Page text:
Web and Library
The library where I work recently purchased three iPads with an eye toward making a practical test of whether this new technology could be of use. The result has, so far, not been encouraging.
It recently fell to my lot to take a new look at this issue and figure out how iPads or other tablet computers could be useful in this business environment, so I conducted an informal survey at work and on Facebook to get an idea of what people were actually using the things for - and thereby perhaps get a sense of what we might use them for.
Before the list of uses, I would like to make an observation:
The most enthusiastic iPad users listed ways in which it excelled as an personal device. Its utility as a shared asset, such as we have in our library, seemed very limited.
These are the briefing slides for a presentation made by Walter Nelson at the Internet Librarian conference in Monterey California in October of 2011.(More information)
Small archives, such as one finds at historic houses, have generally run into a major obstacle in any plans they have for digitizing their collections: they have had to rely on slow flat-bed scanners, which are very poorly suited to digitizing bound materials.
The form is accessing the EOS International Sales Department's demonstration catalog. The same model, by changing the specific names, values and URLs, can be used to access many other SQL based online databases.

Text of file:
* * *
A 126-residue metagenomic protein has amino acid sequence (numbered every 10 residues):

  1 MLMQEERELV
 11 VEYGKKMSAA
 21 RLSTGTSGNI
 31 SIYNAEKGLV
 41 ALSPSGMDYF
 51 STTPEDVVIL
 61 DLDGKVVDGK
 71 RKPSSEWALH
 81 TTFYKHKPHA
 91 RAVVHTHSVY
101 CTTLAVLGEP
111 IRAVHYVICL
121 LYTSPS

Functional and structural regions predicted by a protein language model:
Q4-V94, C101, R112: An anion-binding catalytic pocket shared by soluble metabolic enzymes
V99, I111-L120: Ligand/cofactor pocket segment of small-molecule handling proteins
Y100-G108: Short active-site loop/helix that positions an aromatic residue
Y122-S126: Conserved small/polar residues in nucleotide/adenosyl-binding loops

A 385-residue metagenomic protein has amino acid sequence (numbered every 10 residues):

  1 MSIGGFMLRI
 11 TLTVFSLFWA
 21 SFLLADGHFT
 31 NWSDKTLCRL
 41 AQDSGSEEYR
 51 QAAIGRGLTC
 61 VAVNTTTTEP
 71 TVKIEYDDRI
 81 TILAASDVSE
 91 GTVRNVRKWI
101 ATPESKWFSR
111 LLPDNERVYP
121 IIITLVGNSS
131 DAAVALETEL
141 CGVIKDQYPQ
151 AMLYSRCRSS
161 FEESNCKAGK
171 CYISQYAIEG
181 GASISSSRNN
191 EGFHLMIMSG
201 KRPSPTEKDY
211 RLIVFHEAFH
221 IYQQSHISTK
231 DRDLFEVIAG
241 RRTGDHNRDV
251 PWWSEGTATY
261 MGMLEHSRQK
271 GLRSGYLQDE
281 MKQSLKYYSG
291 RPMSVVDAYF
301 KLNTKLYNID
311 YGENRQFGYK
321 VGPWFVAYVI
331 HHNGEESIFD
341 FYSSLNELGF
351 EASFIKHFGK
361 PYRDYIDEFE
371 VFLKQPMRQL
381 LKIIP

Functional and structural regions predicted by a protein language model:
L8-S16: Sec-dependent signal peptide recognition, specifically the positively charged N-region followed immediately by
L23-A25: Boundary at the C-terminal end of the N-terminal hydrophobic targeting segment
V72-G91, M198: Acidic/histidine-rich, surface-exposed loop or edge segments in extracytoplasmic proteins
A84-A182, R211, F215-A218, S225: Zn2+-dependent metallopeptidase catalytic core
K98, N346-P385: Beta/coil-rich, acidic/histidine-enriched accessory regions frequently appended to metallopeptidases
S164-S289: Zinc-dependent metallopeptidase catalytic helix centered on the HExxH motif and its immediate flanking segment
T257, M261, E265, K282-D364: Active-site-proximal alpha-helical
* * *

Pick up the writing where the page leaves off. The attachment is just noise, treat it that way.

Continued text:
It also includes a demonstration of and link to one of my favorite tools, "Feed2JS", which takes RSS feeds and turns them into web content.
Over the last year or so, I have set it as a professional development task to put Facebook to work for some of the organizations in which I am involved, and figure out what it is good for and where it falls short.
Here are a few of my observations:
An organization with a formal existence and a real relationship with its supporters/clients etc. should create a "page" rather than a "group". The "page" format is more conducive to presenting a coherent message and managing your image. It also has useful analytics on traffic, demographics etc.
A group is fine for informal communities of interest, and has a nice "email all" and "invite all to event" feature, but it doesn't let you assume the identity of the organization. You are always you. Note however, that if what you are about is sharing photographs, you should stay a "group". The "page" format no longer allows "fans" to post pictures more than one at a time.